How shall I find all natural numbers p and q such that $$p^2q^2-4(p+q)=a^2$$ for some natural number $a$? Thanks!
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Rewrite as $(pq-a)(pq+a)=4(p+q)$. This means that $pq+a\leq 4(p+q)$, or $(p-4)(q-4) + a \leq 16$.
[Adding fix noted in comments.]
For $p,q\geq 4$, there can only be finitely many such triples.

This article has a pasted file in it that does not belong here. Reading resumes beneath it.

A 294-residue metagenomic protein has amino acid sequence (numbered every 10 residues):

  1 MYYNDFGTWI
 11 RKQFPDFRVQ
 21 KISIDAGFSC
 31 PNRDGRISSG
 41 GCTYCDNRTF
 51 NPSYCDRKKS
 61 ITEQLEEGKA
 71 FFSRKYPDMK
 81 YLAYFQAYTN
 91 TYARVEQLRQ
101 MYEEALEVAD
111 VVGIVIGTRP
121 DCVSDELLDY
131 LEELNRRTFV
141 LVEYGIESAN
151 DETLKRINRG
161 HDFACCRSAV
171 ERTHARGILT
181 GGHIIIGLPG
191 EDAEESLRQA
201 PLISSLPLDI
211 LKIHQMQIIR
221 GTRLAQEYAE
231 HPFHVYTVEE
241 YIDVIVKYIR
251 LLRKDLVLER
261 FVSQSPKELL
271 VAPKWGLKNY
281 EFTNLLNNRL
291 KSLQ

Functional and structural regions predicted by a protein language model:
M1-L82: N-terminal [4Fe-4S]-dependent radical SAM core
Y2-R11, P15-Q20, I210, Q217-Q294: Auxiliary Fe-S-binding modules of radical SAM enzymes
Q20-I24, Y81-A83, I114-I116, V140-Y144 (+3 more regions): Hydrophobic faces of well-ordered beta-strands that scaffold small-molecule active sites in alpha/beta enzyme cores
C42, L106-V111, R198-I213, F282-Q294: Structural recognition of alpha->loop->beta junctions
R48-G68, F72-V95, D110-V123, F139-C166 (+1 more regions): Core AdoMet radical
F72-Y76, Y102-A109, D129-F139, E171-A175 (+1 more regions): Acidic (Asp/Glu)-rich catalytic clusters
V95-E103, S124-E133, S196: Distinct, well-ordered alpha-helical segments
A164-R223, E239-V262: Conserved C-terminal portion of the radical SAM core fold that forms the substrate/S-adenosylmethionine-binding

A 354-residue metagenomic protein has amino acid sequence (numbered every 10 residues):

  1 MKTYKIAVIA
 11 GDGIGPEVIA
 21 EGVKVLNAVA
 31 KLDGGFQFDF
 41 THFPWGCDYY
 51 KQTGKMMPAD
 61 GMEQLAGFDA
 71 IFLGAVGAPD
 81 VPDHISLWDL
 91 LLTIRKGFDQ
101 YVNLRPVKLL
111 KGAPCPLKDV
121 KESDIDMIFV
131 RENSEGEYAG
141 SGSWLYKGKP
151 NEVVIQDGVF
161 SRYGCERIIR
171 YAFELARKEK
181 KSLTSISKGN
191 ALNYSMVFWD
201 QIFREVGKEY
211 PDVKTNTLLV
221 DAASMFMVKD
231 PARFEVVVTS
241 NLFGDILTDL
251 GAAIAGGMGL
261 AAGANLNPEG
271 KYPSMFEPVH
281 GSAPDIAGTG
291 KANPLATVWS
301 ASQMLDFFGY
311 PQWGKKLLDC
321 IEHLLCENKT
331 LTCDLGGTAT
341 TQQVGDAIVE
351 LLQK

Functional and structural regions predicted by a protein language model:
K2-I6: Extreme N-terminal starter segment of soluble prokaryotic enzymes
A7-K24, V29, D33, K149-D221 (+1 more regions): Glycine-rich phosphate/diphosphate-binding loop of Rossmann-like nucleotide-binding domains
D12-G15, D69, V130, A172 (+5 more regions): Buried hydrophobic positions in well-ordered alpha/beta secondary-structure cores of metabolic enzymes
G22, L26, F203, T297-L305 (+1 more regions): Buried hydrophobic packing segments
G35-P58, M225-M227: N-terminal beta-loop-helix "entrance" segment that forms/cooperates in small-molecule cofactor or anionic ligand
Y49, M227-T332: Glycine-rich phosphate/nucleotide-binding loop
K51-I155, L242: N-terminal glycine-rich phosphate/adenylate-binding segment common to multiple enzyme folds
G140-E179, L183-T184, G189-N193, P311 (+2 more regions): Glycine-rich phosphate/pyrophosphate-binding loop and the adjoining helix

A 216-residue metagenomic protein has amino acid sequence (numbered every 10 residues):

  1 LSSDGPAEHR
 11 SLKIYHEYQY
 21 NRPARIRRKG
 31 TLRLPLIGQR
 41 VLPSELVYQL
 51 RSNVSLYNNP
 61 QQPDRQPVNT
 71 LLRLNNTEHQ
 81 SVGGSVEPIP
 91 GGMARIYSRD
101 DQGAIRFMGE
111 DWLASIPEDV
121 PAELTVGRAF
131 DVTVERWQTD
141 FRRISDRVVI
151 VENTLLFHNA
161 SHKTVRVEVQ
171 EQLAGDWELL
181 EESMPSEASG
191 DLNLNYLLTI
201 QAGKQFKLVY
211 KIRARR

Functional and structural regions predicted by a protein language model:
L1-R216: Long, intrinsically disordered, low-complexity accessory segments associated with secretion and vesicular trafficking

So you need to only check when at least one of $p,q<4$.
Case $q=0$ is easy.
When $q=1$, the equation becomes $p^2 - 4(p+1) = a^2$. But $p^2-4(p+1)=(p-2)^2 - 8$, so we need: $(p-2-a)(p-2+a) = 8$.
$q=2$ means $4p^2-4(p+2) = (2p-1)^2 - 9 = a^2$, or $(2p-1-a)(2p-1+a)=9$.
$q=3$, then $9p^2-4(p+3) = (3p-1)^2 + (2p-13)$, so $2p-13\leq 0$ which is only true for finitely many $p$.